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Can You Teach a Dog Not to Whine?

Learn how to teach a dog not to whine.

Do you have a dog that loves to whine? Maybe he whines while you're getting his meals ready. Or perhaps it's when you're sitting down to read a book or watch TV. Perhaps it's so common you feel he's perpetually whining.

The good news is it is possible to train away your dog's whining habit.

Why Do Dogs Whine?

To establish some useful training techniques for your dog, it's a good idea to attempt to understand why dogs whine in the first place. Here are the main reasons:

  • For attention. Dogs may whine because they want you to give them some attention. The problem with this reason is that even negative attention is better in this dog's mind than no attention, so reprimands can reinforce the behavior.
  • Because of excitement. Some dogs use whining as a part of their standard communication repertoire. They often do it when they get excited, which can be when greeting someone or when they want something.
  • To appease others. Some dogs whine as part of their submissive behavior. When that's the case, they generally whine while using other submissive behavior at the same time, such as showing the belly, crouching, putting the tail between the legs, and urinating submissively.
  • Due to anxiety. Some dogs whine when they're anxious, and when that's the case, it's often accompanied by other anxious body language such as cowering, pacing, and licking the lips (learn more: "Signs of Anxiety in Dogs."). Separation anxiety is one type of anxiety during which a dog may display whining, and that may extend to whining when the owner is getting ready to leave the house.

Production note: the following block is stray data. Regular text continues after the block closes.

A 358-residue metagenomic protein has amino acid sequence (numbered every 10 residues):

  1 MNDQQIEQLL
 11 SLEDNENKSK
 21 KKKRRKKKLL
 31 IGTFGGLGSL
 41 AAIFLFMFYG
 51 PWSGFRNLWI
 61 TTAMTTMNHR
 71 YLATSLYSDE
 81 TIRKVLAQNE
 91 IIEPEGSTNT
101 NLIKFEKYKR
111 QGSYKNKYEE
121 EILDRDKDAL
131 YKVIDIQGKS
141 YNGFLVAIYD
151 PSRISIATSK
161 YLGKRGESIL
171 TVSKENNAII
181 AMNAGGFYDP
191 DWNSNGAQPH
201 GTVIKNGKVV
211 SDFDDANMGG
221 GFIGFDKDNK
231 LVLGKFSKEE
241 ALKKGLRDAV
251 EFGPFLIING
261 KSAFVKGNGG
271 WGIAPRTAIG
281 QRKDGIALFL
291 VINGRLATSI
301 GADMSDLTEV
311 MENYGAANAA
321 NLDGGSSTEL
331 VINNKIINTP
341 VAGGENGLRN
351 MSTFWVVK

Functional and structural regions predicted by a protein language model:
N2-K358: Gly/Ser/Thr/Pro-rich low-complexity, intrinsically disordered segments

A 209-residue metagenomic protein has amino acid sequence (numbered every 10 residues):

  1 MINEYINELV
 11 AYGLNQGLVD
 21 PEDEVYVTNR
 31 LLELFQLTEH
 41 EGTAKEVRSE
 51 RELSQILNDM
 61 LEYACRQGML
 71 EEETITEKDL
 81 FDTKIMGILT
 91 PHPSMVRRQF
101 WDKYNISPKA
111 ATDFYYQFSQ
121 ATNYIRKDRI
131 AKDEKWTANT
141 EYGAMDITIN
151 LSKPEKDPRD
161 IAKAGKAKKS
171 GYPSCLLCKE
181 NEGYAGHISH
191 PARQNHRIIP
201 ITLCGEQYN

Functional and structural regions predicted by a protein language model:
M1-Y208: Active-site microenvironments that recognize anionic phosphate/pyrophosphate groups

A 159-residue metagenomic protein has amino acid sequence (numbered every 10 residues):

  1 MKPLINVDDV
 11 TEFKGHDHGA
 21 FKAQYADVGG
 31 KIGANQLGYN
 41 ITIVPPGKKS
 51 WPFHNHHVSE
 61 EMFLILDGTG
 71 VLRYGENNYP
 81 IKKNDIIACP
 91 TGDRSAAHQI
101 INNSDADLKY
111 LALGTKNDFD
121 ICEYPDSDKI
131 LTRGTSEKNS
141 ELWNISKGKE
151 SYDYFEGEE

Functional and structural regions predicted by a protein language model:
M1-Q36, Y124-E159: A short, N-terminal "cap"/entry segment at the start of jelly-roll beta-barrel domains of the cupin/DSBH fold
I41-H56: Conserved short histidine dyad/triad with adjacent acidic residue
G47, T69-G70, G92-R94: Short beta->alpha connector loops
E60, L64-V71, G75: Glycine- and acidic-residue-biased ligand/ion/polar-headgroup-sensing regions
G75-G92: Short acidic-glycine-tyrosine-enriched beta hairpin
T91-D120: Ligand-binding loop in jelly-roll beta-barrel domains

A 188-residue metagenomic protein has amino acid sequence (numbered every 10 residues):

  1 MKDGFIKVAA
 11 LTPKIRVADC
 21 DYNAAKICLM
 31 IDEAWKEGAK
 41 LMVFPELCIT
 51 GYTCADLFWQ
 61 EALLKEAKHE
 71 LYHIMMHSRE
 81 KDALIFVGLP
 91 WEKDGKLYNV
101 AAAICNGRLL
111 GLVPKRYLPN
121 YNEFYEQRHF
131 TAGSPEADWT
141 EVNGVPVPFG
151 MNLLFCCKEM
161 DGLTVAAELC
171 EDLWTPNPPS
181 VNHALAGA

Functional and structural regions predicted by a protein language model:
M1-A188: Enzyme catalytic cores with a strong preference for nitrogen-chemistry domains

• Because of pain. A dog may whine, cry, or yelp because of pain. If the whining is new and/or only happens when the dog is doing certain things, such as getting up from a lying or sitting position, pain may be the cause.

Once you have an idea of what may be causing your dog's whining from the list above, you can formulate a plan for training your dog not to engage in the behavior. Below are some ideas for each specific type of whining. You can also check with your veterinarian or a canine behavior specialist for more individualized plans.

Curbing Attention-Seeking Whining

If you believe your dog whines for attention, the strategy you'll need to employ is to teach your dog that being quiet gets more attention than whining does. That will require two concurrent strategies: ignoring the whining and rewarding calm behavior.

Ignoring the behavior means completely ignoring your dog when she's whining. That means no eye contact and no reaction other than to turn your back to the dog. Remember that even negative attention reinforces this type of whining.

Teaching your dog that quiet behavior gets more attention than whining is a process that will require lots of work and patience. Basically, you should expect that your dog sits quietly before you give her anything—food, treats, playtime, or petting. If your dog doesn't know the sit command, be sure to teach her that and use it, requiring her to sit and be quiet, before you give her anything.

One thing you can do to help along this process is to offer your dog attention, play, or treats in times when she's already quiet.